The consequences of early marriage on young girls are well known, but millions of underage boys are also married off each year—and there is little research on their fates.
Pannilal Yadev can’t remember much about his wedding other than the carriage he was carried in to meet his bride, 7-year-old Rajkumari. At the time he was a year older than she, and the two barely interacted for the next six years. By the time they moved in together he was 14, she was 13. She had already halted her education after their marriage, and when she became pregnant with the couple’s first child, Yadev dropped out of 10th grade.
“Recently I spoke to a school friend who told me he was going to engineering college. The news left me feeling ashamed and pitiful. If our parents had not forced us to marry at such a young age, our lives would be so different,” he wrote in a letter that was provided to The Daily Beast. “I would have liked to have gone to engineering school. If we were allowed to finish our educations, Rajkumari and I would have learned about family planning. Maybe I would have gone to college. Forcing children to marry doesn’t just push them deeper into poverty and threaten their health. It crushes their ambitions—whether they are girls or boys.”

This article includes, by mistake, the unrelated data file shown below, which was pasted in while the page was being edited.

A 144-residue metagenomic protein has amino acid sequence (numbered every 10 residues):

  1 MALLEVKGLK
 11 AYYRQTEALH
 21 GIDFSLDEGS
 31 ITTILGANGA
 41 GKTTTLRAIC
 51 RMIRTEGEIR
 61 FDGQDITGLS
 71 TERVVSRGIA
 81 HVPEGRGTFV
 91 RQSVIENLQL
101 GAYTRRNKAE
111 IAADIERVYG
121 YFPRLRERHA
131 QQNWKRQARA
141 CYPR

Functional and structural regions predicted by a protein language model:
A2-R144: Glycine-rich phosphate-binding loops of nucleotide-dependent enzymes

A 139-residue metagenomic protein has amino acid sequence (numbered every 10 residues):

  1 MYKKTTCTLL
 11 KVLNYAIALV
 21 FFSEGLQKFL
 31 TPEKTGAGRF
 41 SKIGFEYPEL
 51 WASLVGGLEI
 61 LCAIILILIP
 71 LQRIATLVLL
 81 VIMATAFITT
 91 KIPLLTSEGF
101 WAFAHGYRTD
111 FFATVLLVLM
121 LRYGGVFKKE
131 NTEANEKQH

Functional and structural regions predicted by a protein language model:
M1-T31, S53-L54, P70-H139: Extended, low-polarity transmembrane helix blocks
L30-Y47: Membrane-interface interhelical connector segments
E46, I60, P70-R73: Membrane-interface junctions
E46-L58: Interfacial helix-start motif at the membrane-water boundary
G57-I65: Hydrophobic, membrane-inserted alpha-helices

Now 25, Yadev works for a new campaign called Tipping Point, which is collaborating with CARE USA to fight child marriage in Nepal. He and his wife have four children.
More: The Sad Hidden Plight of Child Grooms